B U S I N E S S , CLASS B ----NONMANUFAC TURING —
PUBLIC U T I L I T I E S 4
CGMPUTtR PR0GRAMERS,
B U S I N E S S , CLASS C NUNMANUFACTURING

110

120

13 0

140

$
150

*
160

$
170

$
180

$
190

$
2 00

$
210

$
220

$
2 30

(
240

$
2 50

$
260

270

110

120

13 0

140

150

160

170

180

19C

2C0

210

22 0

230

240

250

2 60

270

over

-

16
13

18
12

17

lo

3

3

_

1

_

_

_

_

_

_

_

6

"

1

21
21

1

7

1

-

1

-

-

-

-

54

10

_

_

_

_

_

_

_

_

10
7

3
-

i

16
8

11
10

1

44
33

42
37

25

22
18

52
40
23

-

i

-

-

-

-

-

-

-

-

23

22
4

16

9
4

15
13

O

9
3

2

6

2

4

6
6

2

5
1

13
9

5

4
4

6

-

2

-

3

”

1

“

-

240

130
55
75
50

3 9 .5
3 9 .0

193.50

$

$

$

$

$

and

62

C C M P u ft R LP tR A T G R S , CLASS t
i
NGNMANUP ACTUR I N C ---------------FINANCE3 --------------------------------

COMPUTER PRCGRAMERS,
B U S IN E S S , CLASS A - -

*

and
under
85

CGMPUT cK UPcHATURS, CLASS A ----NUNMArtUFACTURING -----------------------

10C

100

$

25

2

9
8

~

6

2
2

33

33

8

33

14

2
-

2

33

22
18

5

9 4 .5 0 -1 0 9 .0 0

1

12

“

I

_

_

_

_

_

_

-

1

9 5 .0 0 -1 1 4 .0 0

146

4 0 .0

1 6 9.00

103
39

4 0 .0
4 0 .C

1 6 2.50

16 5.00
1 6 2.50

1 5 1 .5 0 -1 8 3 .0 0
1 4 9 .0 0 -1 7 3 .5 0

165.50

16 4.50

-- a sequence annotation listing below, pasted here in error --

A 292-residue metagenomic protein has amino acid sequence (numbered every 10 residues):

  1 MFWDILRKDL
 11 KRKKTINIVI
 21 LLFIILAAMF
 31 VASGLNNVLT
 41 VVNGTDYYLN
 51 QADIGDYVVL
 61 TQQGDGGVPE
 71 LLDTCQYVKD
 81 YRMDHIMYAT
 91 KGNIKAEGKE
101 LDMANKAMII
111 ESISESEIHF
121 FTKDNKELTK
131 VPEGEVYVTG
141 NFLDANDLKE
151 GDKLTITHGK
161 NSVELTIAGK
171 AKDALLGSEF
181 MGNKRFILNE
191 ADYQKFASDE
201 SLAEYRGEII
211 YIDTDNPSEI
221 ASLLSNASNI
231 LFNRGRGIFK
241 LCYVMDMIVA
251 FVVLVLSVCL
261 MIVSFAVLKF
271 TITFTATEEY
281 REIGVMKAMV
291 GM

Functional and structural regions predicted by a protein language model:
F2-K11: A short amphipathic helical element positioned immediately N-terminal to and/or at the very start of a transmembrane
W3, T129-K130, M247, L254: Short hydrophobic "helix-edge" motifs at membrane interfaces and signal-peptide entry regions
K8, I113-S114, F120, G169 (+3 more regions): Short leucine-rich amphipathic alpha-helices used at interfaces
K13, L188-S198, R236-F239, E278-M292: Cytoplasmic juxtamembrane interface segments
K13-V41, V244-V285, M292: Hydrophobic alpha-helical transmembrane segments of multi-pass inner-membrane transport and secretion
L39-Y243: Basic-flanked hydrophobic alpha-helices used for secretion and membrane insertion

_

2

_

”

24

~

“

_

_

_

_

-

-

-

-

3
3

-

i

i

1

6

19

1
1

”

4

9

6

3
16

5

33
28
14

18

2
14

11

13

7

3

1

i

11
10

19
14
4

12
4

12
4

6

2
-

2

i

.

.

.

-

-

-

-

-

-

-

-

-

-

-

-

5

2

“

2

~

~

29

9

3

_

_

_

_

i
6

2
1

-

-

-

-

-

-

-

15

7

15

17
13

-

1

9

2

8

6

6

11

5

18
13

-

12

4

9

1 4 9 .5 0 -1 7 8 .5 0

29
24
5

39
27

69
58

67
56

12

11

11

152
138
14

72
51
21

36
28
8

lb
13

82
63
19
6

168
158

105
97
8

109
99

7
5

13

1

2

10
4

33
27
6

16
3

10

2
2

151
145
6

42
42

10
5

3
1

5

2

4

i
i

_

51

3 9 .5
3 9 .5

147.00
134.00

14 3.00
140.00

1 2 3 .5 0 -1 7 2 .0 0
1 2 1 .0 0 -1 4 4 .5 0

COMPUTER SYSTEMS ANALYSTS,
B U S I N E S S , CLASS A -------------N0NMANUFALIURING ------------

95
64

3 9 .5
3 9 .5

2 3 3.50
226.00

23 2.00
2 2 7.50

2 1 7 .5 0 -2 5 0 .5 0
213• 00-244#50

COMPUTER SYSTEMS ANALYSTS,
B U S I N E S S , bL ASS B ---------------NONMANUFACTURING --------------

70
54

3 9 .5
3 9 .5

191.00
184.50

192.00
18 7.50

1 7 0 .5 0 -2 0 6 .0 0
1 6 5 . 0 0 - 2 0 1 . 0C

DRAFTSMEN, CLASS A MANUFACTURING -----NONMANUFACTURING

52 3
414
109

4 0 .0

179.50
17 8.50
183.50

18 2.00
1 8 1.50
134.00

1 6 6 .5 0 -1 9 2 .0 0
1 6 6 .5 0 -1 8 9 .5 0
1 6 6 .5 0 -2 0 7 .0 0

DRAFTSMEN, CLASS B ----MANUFACTURING ---------NUNMANUFACTURING —
PUBLIC U T I L I T I E S 4

641

4 0 .0

1 3 3 .5 0 -1 6 0 .5 0

-

4 0 .0

1 4 6.50
148.00

147.50

531
UU

1 4 8.00

1 3 8 .0 0 -1 6 0 .0 0

-

4 0 .0

1 4 0.50

31

4 0 .0

135.50

13 5.00
130.00

1 1 9 .5 0 -1 6 2 .0 0
1 2 1 .0 0 -1 5 5 .0 0

69

4 0 .0
4 0 .0

DRAFTSMEN, CLASS C MANUFACTURING ----NONMANUFACTURING

609
546

4 0 .0
4 0 .0

63

DRAFTSMEN-TRACERS --------------------MANUFACTURING -----------------------